AAC Plus Format: What Exactly Is It Used For?

Does the plus version of AAC make it better under all circumstances?

AAC Plus format diagram
AAC Plus (V1 & V2) Heirachy.

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You might think that Apple is responsible for developing the AAC Plus format (sometimes called AAC+) but it is, in fact, a trade name used by Coding Technologies for their HE-AAC V1 compression format. If you are wondering what the HE part of the name stands for, it is short for High Efficiency. In fact, AAC Plus is often referred to as HE-AAC rather than using the plus name or + symbol.

The audio format file extensions associated with AAC Plus are:

What's 'Plus' About It?

But, what is the difference between this and the standard AAC format?

The main purpose of HE-AAC (High-Efficiency Advanced Audio Encoding) is when audio needs to be encoded efficiently at low bit rates. One of the best examples of this is when songs need to be streamed over the internet using the least amount of bandwidth possible. Compared to standard AAC, it is much better at preserving the perceived quality at bit rates less than 128 Kbps — more typically around 48 Kbps or less.

You might assume that it is also better at encoding audio at high bit rates too. After all, doesn't the Plus after AAC (or HE before it) give you the sense that it is better all-round?

Sadly, this isn't the case. No format can be good at everything and this is where AAC Plus has a disadvantage when compared to standard AAC (or even MP3). When you want to preserve the quality of an audio recording using a lossy codec, then it is still better to use standard AAC when bitrate and file sizes aren't your main issue.

Compatibility With iOS and Android Devices

Yes, most (if not all) portable devices that are based on iOS and Android will be able to decode audio in the AAC Plus format.

For iOS devices higher than version 4, AAC Plus files are decoded with maximum quality. If you have an Apple device that is older than this, you'll still be able to playback these files, but there will be a reduction in fidelity. This is because the SBR part, which contains high-frequency detail (treble), isn't used when decoding. Files will be treated as if they were encoded with AAC-LC (Low Complexity AAC).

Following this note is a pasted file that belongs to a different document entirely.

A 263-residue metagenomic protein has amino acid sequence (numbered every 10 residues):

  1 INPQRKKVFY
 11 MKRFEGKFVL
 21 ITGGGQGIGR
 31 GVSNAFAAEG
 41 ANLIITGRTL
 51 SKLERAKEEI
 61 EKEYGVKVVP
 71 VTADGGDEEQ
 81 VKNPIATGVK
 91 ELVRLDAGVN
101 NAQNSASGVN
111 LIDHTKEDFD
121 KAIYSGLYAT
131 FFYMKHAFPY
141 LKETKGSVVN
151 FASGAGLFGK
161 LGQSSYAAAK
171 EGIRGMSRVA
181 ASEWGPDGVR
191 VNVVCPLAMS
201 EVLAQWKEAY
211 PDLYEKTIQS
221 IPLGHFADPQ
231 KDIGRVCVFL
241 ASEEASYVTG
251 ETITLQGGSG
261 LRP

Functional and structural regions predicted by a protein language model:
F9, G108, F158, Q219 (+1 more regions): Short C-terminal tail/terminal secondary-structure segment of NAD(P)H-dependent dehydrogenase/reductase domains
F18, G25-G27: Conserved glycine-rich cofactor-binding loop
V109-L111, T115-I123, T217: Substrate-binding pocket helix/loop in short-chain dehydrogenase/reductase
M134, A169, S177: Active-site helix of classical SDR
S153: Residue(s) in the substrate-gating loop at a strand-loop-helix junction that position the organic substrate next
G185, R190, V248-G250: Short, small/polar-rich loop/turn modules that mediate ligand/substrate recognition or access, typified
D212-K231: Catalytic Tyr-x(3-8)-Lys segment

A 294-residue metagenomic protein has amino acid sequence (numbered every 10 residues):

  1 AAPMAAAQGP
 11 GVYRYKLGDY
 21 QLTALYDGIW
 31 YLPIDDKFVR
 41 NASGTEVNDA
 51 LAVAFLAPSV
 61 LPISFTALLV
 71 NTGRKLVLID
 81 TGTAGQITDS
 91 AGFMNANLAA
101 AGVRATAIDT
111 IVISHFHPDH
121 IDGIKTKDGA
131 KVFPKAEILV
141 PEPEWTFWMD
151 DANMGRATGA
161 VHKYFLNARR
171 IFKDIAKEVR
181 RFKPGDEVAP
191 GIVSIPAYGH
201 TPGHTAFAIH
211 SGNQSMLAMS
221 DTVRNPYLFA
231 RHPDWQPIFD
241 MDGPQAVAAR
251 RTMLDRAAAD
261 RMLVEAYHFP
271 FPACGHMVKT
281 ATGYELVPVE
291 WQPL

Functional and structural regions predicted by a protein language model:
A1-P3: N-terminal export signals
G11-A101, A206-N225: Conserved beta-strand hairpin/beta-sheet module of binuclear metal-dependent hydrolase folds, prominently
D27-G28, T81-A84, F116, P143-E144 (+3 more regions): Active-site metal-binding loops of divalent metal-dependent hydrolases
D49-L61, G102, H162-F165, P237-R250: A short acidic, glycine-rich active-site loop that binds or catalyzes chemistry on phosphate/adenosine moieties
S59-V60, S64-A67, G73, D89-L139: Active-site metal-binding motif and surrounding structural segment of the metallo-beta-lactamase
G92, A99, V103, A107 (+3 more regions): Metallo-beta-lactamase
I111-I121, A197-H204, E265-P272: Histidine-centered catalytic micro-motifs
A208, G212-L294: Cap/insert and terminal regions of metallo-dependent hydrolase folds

How About Software Media Players?

Software media programs like iTunes (version 9 and higher) and Winamp (pro version) support the encoding and decoding of AAC Plus, while other software like VLC Media Player and Foobar2000 can only playback HE-AAC encoded audio files.

How the Format Efficiently Encodes Audio

The AAC Plus algorithm (used by streaming music services like Pandora), employs a technology called Spectral Band Replication (SBR) to enhance audio reproduction while maximizing compression efficiency. This system actually replicates missing higher frequencies by transposing lower frequencies — these are stored at 1.5 Kbps. Incidentally, SBR is also used in other formats like MP3Pro.

Streaming Audio

As well as software media players supporting AAC Plus, online music services, like Pandora mentioned earlier (and other Internet radio services), can use this format for streaming content. It is an ideal audio compression scheme to use due to its low bandwidth requirements — for speech broadcasts in particular, where even going as low as 32 Kbps is normally acceptable quality.